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Essen & Trinken
Food & Wine

Food & Wine January 2020

FOOD & WINE® magazine now offers its delicious recipes, simple wine-buying advice, great entertaining ideas and fun trend-spotting in a spectacular digital format. Each issue includes each and every word and recipe from the print magazine.

Land:
United States
Sprache:
English
Verlag:
Meredith Corporation
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12 Ausgaben

in dieser ausgabe

1 Min.
what ray's pouring now

HEPPLE GIN ($44) Maybe it’s because of juniper’s wintry scent, but I’ve long been a fan of martinis when it’s freezing out. With gins now defining themselves by the oddest botanicals (bladderwort, anyone?), it’s nice to find this one, which truly focuses on juniper by featuring three different types: Italian, Macedonian, and wild green juniper from northern England. 2017 TABLAS CREEK GRENACHE BLANC ($30) Jason Haas’ 2017 Grenache Blanc is my idea of a winter white—full-bodied but not heavy, with notes of pear and melon and a faint hint of honey, ending cleanly on chalky minerality. If you want to get fanciful, it tastes the way it feels to watch snow fall outside when you’re inside and warm feels. Either way, I like it. 2017 THE HILT ESTATE PINOT NOIR ($45) The seductive texture of…

3 Min.
editor's letter

Be Well I CAN’T PINPOINT EXACTLY WHEN the cannabis conversation began to change in the United States, but 2019 was clearly a watershed year for awareness and consumption. Conservative baby boomers in my family grappling with serious medical conditions were suddenly ordering THC edibles to increase their appetite and stave off anxiety. Across the country, chefs like Miguel Trinidad were chipping away at the stoner stigma by throwing cannabis dinner parties and launching high-end candies. Meanwhile, CBD, a product of marijuana’s nonpsychoactive cousin, hemp, wants to be the biggest thing since bottled water. Out in California, on a charity ride, my fellow cyclists were recommending a CBD salve to relieve tired muscles as we rode through a landscape where cannabis farms were beginning to compete with vineyards for prime growing space…

2 Min.
the craft of leadership

RESTAURANT EMPIRES like Tom Colicchio’s Crafted Hospitality, which stretches across New York City, Los Angeles, and Las Vegas, don’t survive without a solid leadership strategy. For Colicchio, it all boils down to self-care. He believes that work-life balance is a prerequisite for a successful career in the kitchen. (Case in point: Colicchio doesn’t take meetings before 11 a.m.) And across his restaurant group’s seven locations, the New York City–based chef encourages senior leaders to have open conversations about addiction, mental health, and well-being—an ethos that trickles down to the entire kitchen. Mastering the art of delegation, he says, has proven to be one of the most critical lessons in his career. “If I could give my younger self one piece of advice, it would be to trust the people around me,”…

1 Min.
instant makeover

CONNOISSEURS HISTORICALLY HAVE shunned instant coffee as a heavily processed shadow of the bean, lacking in both aroma and flavor. But change is brewing. Many of our favorite roasters are gently freezing, dehydrating, and crystallizing their offerings to preserve those subtle, sweet notes that attract us to their coffee in the first place. The result? You can enjoy a high-quality, ethically sourced cup on a busy travel day, a camping trip, or one of those particularly hectic weekday mornings. With the help of Reagan Petrehn, cofounder of 1900 Barker in Lawrence, Kansas, outside of Kansas City, and head of brand at New York City’s Felix Roasting Co., we taste-tested 10 instant coffees to determine which options are just as delicious and satisfying as the real deal. FOOD STYLING: MARGARET MONROE DICKEY; PROP…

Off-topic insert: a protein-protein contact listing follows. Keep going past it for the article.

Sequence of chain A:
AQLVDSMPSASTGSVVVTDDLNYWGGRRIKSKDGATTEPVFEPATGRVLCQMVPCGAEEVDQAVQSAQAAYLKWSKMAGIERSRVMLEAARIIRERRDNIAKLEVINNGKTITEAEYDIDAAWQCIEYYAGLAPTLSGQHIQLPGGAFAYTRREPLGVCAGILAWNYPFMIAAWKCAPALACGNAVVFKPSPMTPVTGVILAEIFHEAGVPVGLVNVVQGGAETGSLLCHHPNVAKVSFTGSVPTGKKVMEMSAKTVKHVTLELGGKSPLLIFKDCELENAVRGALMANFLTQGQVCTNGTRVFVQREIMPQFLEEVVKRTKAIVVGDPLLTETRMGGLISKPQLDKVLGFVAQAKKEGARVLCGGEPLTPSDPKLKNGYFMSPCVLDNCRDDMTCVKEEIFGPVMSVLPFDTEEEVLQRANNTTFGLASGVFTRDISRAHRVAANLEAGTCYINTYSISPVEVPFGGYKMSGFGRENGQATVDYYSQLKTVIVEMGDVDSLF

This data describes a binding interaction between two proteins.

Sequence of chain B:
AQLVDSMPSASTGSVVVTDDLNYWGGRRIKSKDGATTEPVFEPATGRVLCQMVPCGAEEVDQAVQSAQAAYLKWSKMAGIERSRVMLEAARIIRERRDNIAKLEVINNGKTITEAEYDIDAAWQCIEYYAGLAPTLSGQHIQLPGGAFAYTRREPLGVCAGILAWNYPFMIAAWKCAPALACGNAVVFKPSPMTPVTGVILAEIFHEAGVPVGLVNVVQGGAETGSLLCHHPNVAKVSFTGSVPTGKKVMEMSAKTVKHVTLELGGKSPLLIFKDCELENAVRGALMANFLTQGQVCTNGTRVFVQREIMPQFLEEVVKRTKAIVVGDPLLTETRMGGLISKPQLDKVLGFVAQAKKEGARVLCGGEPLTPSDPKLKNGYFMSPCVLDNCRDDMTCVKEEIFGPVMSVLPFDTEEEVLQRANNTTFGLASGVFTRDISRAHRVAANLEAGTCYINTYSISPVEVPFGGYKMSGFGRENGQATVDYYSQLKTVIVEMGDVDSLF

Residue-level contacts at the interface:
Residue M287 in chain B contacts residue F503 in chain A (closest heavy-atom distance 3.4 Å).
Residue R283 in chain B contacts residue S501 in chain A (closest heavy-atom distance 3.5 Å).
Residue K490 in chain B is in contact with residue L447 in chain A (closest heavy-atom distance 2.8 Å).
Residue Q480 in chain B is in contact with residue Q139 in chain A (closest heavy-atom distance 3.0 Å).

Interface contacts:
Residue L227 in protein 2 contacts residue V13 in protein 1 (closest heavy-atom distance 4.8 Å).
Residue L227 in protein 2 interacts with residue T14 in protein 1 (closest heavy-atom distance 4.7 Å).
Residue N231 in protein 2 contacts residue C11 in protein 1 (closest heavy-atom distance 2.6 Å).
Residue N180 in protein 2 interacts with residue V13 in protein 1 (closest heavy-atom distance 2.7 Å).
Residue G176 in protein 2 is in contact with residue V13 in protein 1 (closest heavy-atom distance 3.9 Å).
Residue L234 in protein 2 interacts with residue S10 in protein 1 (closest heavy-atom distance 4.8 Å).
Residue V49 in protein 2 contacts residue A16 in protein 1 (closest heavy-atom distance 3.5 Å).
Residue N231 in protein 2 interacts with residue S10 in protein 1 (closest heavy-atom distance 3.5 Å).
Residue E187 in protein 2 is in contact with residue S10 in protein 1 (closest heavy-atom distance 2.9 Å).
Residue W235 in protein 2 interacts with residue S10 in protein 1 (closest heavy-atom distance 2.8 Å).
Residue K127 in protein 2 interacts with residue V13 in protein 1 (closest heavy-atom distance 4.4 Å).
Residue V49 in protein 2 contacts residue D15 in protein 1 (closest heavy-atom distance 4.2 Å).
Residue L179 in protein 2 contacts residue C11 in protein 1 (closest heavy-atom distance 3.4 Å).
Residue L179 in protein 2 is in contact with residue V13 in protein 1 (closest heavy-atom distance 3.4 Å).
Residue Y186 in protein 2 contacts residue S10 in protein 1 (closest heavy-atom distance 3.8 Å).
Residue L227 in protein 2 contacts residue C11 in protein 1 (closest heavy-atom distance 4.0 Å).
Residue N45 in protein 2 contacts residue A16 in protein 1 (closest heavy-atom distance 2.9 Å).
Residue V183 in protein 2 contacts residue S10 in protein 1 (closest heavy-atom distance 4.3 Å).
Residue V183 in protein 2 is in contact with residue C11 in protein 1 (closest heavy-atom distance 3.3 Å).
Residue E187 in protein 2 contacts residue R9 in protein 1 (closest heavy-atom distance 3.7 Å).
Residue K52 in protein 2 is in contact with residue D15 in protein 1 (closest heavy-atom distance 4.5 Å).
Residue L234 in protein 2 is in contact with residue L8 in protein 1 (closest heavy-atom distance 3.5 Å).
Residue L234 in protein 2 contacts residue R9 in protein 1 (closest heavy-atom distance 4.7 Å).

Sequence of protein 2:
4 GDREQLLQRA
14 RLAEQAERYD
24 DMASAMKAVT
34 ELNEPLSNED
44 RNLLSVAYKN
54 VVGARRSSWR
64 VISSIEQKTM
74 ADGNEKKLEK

2 Min.
cooking up a playlist

WHETHER YOU’RE pulling together a quick weeknight dinner or have a full snowy Sunday stew going, the right soundtrack can set the tone in the kitchen. We put 10 different speakers to the test in the Food & Wine kitchen, and ultimately fell in love with the small but mighty Harman Kardon Go + Play. It’s easy to connect via Bluetooth; powerful enough to fill large spaces with crisp, clear sound; has a handle for easy transport; and is resilient even when faced with splashes and splatters. We asked some of our favorite chefs for the artists and songs they listen to in the kitchen. Follow along and get in the zone right from home. BUY IT Harman Kardon Go + Play ($450, harmankardon.com) GO WITH THE FLOW “Usually something chill like Wooden…

2 Min.
chill out

MATZO BALL REMIX While it might seem impossible to compete with your bubbe’s matzo ball soup, these chefs’ riffs on the tried-and-true cold-weather classic are worth writing home about. 1 DIRT CANDY (NEW YORK CITY) Amanda Cohen crafts matzo balls from kale puree to serve in an herbaceous broth of fennel, kale, ginger, dried shiitake mushrooms, and celery (shown above). 2 RAMEN-SAN (CHICAGO) At Ramen-San’s Streeterville location, a mash-up of Japanese fish ball soup and Jewish penicillin uses miso, ginger, wakame, and sesame to make matzo balls. 3 JUNE’S ALL DAY (AUSTIN) Ward off the winter blues with June’s matzo ball soup studded with peppered avocados, corn, and poached chicken drumsticks. It’s just what the doctor ordered. 4 CHEU NOODLE BAR (PHILADELPHIA) Thick slices of brisket make this bowl especially indulgent, and a kick of kimchi in sesame–red chile broth adds just the…